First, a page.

A proposed plan to restructure the dues of ailing state electricity boards (SEBs) envisages state-specific packages, a sharp departure from the one-size-fits-all approach of the previous plan. The finance ministry is working on such a scheme, which will also help banks whose claims on SEBs stand at a massive Rs 3 lakh crore.
According to officials, the restructuring programmes will be linked to specific policy changes adopted by the states to raise tariff as well as reduce pilferage and transmission and distribution losses.
The restructuring package will include measures such as swapping high-cost loans, with interest rates of 10-14 per cent, for loans at lower rates spread over longer periods of time.
Some electricity boards may also be given a moratorium in return of promises to stick to a timetable for reforms.
Officials said escrow accounts of the receivables were also being mulled, particularly for bad cases of default.
The accumulated losses of state distribution companies (discoms) have risen to a massive Rs 2.1 lakh crore as they have failed to recover from bailouts.
Officials said the last one in 2012 failed with most SEBs, including Andhra Pradesh, UP, Telangana and Rajasthan, unable to improve their financial health.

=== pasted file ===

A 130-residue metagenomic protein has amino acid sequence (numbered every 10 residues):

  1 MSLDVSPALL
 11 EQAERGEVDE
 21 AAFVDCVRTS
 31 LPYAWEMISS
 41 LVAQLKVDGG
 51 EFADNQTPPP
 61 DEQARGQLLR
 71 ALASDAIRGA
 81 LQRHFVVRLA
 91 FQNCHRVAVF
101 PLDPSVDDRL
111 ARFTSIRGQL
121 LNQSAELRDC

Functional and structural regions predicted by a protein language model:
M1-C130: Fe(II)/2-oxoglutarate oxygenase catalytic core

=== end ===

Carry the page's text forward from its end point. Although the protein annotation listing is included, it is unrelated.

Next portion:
An RBI report has pointed out that banks have already restructured debt worth Rs 53,000 crore of distribution utilities, but there was still no end to their plight.
The report said the state governments might not be able to repay these loans as it will increase their deficit; the restructured loans, too, had a very high chance of turning into bad debt.
The financial troubles of the electricity boards have made states reluctant to sign power purchase agreements with new producers.
The worst performer has been north India, where the electricity boards and discoms have loans of about Rs 1,57,634 crore and accumulated losses at Rs 1,43,715 crore.
The Rajasthan electricity board has accumulated losses of more than Rs 60,000 crore as of March 2014, while Uttar Pradesh faced a staggering loss of Rs 81,000 crore.
The short-term debt of the Rajasthan SEB stood at Rs 50,000 crore.
Officials said no state electricity board had been able to come up with a plan for 100 per cent metering.
Transmission and distribution losses of SEBs in India accounted for 23 per cent of the total power in the system compared with 6 per cent in China and 4 per cent for most of the developed countries.
Even Bangladesh, which receives electricity from the Indian grid, has a far lower transmission and distribution loss rate of 12 per cent.